It has also crossed my mind that this could have been a scam. In the original email I received, via my blog, the researcher had spelled the presenters name (Miriam Margolyes) incorrectly, twice, something that my sister noticed and thought was a bit of a red flag. So she may have been right. But shortly after this I also received an email from Dignitas themselves (as a member I’m on their mailing list), they had also been contacted by Wild Pictures looking for people to contribute to the project. That made me think it was legit, but honestly I don’t know.
Given how the participants were misrepresented on Afflicted, I think I may have had a lucky escape here. I am happy to speak about my feelings on this subject to anyone who wants to learn, but I’m not willing to be messed around and misled and I am not willing to let anyone waste my time or my limited energy. How the researchers treat potential interviewees is likely a reflection of how they treat the people who are selected to take part, and it’s not something I want to put myself through. I don’t think I’d cope well with having no control over the final edit, or how I would be portrayed. If they misled me as the Afflicted subjects were, and I was then subject to malicious internet comments, I would be devastated, and I’m sure it would be pretty damaging to my mental health. I now realise that I cannot trust anyone to tell my story, but me.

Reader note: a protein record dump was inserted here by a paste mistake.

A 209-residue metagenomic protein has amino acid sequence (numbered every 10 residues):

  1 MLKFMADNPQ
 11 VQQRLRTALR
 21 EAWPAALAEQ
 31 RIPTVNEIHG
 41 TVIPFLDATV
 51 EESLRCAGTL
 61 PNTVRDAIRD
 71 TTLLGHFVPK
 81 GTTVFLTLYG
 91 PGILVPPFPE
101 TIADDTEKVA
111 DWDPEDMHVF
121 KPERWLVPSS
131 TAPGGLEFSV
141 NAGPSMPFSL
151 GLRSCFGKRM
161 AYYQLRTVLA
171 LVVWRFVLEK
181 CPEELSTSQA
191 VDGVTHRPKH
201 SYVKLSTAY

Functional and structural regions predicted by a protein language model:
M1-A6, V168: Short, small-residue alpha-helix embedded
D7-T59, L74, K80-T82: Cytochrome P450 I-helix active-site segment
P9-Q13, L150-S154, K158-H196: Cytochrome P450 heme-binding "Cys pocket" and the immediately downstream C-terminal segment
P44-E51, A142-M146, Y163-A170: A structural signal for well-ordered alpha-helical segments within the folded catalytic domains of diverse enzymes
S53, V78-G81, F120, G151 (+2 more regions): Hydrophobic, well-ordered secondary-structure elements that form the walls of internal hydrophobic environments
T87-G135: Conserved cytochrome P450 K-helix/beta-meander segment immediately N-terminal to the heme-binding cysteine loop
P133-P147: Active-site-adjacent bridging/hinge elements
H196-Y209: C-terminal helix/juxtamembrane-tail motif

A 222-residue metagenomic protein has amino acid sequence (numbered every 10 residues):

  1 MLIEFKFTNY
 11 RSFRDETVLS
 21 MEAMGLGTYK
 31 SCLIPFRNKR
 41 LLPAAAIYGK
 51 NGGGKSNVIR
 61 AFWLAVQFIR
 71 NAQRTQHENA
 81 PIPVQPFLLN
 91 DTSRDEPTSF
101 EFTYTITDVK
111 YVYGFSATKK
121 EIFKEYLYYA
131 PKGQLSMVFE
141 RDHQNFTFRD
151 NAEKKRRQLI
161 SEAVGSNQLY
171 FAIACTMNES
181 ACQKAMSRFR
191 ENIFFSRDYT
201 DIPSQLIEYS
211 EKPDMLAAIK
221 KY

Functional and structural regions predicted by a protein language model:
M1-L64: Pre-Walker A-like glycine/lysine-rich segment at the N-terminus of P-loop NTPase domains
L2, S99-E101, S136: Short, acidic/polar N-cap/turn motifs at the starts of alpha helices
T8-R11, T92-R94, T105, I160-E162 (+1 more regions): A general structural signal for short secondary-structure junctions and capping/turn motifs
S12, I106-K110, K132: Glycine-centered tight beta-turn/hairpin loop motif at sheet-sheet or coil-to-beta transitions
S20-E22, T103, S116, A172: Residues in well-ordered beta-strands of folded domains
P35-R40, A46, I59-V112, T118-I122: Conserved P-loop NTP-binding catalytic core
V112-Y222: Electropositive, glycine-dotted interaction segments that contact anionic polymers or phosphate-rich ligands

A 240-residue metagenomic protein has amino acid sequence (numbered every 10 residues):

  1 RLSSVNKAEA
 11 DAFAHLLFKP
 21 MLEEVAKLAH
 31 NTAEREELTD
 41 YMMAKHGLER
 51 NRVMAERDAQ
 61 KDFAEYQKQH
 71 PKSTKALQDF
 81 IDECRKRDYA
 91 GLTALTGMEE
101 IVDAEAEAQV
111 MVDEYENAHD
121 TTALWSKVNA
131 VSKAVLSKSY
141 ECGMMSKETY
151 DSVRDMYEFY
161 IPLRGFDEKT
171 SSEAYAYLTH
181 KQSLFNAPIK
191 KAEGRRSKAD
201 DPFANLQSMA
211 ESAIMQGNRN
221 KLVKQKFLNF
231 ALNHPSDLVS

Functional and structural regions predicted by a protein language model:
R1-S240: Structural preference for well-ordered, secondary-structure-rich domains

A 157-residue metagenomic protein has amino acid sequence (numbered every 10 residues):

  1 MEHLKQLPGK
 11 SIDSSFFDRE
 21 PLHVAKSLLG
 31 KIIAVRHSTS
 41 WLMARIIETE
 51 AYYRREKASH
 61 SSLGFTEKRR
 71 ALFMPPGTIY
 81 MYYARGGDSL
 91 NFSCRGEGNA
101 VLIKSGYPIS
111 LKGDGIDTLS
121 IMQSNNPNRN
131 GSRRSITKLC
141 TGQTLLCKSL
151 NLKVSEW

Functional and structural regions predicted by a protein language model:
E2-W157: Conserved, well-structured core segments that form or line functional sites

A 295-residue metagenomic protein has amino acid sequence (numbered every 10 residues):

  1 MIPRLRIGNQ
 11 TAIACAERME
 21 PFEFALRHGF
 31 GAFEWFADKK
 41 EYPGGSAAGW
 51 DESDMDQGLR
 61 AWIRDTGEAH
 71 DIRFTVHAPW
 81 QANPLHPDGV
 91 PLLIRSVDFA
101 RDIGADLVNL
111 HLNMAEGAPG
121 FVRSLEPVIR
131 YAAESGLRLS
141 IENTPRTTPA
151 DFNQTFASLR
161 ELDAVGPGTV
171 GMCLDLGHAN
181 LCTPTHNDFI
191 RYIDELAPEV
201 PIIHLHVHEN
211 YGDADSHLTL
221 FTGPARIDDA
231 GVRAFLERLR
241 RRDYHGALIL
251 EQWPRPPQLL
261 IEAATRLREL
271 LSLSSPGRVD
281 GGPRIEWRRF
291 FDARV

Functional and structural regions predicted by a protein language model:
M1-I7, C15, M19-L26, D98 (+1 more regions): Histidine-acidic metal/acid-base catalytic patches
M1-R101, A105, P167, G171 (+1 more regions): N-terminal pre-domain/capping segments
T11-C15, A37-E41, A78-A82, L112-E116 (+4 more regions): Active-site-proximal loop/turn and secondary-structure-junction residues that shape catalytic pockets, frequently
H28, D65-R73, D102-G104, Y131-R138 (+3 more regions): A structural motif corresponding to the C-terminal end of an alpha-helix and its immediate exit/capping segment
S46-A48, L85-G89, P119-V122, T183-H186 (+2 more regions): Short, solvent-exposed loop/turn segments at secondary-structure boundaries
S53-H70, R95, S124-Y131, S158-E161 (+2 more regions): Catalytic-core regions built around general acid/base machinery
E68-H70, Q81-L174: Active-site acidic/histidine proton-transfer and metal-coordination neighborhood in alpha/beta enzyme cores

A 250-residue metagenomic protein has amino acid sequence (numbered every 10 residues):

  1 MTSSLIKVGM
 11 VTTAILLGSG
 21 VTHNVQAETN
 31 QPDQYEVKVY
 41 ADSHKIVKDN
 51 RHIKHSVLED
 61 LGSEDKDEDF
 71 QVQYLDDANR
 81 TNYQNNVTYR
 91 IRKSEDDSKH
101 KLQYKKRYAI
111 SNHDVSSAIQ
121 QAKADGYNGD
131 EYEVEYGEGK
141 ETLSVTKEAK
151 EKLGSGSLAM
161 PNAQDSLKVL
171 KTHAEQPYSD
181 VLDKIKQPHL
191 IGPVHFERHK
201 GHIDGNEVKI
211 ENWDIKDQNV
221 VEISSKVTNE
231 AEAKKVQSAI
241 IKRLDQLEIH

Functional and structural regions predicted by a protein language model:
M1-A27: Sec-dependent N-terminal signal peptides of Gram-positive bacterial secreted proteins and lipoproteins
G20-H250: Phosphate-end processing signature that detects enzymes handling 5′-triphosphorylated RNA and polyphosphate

Please read the Afflicted participants stories for yourselves.
“We were all told that we would be participating in a project that would show our lives and our struggles with illness through a “compassionate lens.” We participated because our diagnoses are misunderstood and stigmatized. We thought that revealing some of the most intimate moments of our lives would lead to greater public understanding. We hoped that with it might come investment in research to find biomarkers and better treatments. We never fathomed that we were participating in a project that would instead expose us and our communities to further ridicule and disbelief.”